Lingulodinium polyedrum



Because it is photoautotrophic, it gets its nutrients through photosynthesis. However, Lingulodinium polyedrum serve as symboints known as zooxanthellae and provide organic carbon to their hosts, such as reef-making coral, sponges, clam, jellyfish, anemones, and squids.  They move throughout the water using small flagella, but can also cling to other plankton, sand, coral, and other aquatic plants.  However, they are widely known for their role in red tides.  This is caused by their high density on the water’s surface, density as high as several million per liter.  This causes the water to turn a gold or red color, and contains high toxicity levels.  This can be harmful to other sea life and their consumers, and can travel up the food chain quickly.  It is mostly known for effecting fish and shellfish that humans consume, which can lead to gastrointestinal illness, permanent neurological damage, or in worst cases death.  There are websites which help keep track of red tide locations to warn people where not to swim or net fish.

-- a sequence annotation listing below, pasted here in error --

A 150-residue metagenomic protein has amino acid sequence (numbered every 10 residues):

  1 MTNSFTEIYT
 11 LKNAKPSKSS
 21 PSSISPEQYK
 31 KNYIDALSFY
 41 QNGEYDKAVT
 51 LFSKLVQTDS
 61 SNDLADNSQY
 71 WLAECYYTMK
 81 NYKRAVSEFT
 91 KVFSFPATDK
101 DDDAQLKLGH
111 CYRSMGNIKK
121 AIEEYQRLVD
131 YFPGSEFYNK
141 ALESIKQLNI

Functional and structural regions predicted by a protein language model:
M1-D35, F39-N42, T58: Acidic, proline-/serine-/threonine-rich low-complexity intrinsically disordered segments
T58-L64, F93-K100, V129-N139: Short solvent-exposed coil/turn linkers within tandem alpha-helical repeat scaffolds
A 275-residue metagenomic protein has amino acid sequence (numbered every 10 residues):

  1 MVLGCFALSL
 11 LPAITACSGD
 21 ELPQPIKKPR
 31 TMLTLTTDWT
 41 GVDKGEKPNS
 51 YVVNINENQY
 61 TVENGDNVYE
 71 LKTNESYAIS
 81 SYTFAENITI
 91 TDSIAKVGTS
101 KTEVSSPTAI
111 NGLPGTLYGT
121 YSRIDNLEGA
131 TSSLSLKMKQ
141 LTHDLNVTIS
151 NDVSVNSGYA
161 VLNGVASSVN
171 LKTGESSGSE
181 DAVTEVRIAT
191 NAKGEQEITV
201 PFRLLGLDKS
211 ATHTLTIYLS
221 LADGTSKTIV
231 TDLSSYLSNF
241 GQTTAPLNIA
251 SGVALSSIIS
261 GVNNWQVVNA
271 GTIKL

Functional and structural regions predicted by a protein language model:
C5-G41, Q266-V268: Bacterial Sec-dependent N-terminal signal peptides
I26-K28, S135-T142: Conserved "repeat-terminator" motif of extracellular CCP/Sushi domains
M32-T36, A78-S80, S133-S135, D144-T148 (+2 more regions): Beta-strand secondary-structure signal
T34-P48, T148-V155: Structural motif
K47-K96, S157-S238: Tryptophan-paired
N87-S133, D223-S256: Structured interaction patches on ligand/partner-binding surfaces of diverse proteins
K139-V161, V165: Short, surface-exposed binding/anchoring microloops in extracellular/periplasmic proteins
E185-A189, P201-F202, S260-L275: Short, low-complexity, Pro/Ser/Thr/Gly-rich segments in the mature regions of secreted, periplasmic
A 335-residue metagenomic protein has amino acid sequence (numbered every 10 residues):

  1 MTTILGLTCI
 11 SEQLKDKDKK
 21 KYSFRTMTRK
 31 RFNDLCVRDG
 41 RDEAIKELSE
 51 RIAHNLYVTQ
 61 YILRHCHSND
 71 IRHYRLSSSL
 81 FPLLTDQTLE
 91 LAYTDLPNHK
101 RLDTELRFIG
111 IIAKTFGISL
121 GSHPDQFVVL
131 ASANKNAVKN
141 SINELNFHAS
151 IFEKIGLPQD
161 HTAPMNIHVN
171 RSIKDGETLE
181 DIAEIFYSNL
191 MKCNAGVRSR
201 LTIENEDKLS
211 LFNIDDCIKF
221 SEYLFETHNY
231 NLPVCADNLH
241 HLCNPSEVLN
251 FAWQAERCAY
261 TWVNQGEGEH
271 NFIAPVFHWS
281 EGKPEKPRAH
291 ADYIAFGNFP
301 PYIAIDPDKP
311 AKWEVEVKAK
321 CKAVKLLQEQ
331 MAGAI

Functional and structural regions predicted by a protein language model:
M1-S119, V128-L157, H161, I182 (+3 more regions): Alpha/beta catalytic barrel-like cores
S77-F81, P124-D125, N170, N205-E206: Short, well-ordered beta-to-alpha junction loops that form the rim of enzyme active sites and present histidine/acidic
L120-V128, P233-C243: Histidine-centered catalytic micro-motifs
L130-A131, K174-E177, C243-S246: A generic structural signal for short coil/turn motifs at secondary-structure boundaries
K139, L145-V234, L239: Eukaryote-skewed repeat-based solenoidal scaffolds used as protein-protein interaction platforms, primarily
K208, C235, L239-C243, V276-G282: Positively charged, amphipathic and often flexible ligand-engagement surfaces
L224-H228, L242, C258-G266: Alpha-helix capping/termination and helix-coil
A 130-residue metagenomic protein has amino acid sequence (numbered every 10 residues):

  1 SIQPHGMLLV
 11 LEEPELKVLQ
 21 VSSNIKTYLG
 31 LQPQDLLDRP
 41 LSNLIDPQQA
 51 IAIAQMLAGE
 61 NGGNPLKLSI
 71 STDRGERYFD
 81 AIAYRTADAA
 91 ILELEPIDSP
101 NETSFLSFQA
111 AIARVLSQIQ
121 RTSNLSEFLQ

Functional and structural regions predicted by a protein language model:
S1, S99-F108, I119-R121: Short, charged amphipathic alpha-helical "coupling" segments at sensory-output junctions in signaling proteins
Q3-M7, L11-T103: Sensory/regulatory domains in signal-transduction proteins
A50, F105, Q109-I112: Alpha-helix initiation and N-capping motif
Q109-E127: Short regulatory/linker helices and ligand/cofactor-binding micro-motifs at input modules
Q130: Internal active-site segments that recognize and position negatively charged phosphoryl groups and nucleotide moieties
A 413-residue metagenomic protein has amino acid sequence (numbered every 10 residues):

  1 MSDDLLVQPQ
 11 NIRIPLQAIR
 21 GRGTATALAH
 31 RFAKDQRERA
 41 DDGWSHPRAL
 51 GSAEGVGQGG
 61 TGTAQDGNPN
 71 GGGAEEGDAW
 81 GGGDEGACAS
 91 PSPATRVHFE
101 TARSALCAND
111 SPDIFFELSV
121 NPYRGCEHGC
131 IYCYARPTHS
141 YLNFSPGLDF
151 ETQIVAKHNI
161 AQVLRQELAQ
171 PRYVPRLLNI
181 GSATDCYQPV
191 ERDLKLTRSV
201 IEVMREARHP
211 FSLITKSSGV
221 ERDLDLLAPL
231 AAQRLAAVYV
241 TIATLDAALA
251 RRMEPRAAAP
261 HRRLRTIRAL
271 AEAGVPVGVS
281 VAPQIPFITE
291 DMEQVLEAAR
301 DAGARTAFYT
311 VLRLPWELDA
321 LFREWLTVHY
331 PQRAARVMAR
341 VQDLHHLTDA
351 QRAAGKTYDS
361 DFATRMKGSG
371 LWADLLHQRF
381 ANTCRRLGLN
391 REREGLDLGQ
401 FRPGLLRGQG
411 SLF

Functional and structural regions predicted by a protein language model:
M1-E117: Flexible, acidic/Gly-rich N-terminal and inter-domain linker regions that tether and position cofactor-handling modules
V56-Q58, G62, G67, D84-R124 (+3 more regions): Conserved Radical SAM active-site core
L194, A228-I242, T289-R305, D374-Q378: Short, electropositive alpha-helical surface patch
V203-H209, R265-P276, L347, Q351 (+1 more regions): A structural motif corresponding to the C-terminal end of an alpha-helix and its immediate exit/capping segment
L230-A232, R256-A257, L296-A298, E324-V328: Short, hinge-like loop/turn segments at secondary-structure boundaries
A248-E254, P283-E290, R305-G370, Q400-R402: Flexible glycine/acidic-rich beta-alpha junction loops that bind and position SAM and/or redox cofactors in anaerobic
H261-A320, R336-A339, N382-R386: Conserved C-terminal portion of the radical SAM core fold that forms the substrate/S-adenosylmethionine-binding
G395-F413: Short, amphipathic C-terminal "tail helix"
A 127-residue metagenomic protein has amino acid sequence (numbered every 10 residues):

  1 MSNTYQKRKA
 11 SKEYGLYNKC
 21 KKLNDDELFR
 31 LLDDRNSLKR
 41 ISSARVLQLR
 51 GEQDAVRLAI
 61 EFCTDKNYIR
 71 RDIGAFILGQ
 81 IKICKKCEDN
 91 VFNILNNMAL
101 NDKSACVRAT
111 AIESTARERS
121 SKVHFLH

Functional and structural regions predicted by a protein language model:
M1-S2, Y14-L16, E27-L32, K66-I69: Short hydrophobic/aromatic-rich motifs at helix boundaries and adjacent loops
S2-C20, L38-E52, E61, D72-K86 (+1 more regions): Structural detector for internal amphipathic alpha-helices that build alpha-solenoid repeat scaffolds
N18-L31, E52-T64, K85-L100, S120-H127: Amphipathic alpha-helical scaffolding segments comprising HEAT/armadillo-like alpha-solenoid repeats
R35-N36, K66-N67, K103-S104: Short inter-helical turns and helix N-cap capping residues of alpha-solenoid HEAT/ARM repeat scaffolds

Click here to go back to the Home Page or hit Next to continue.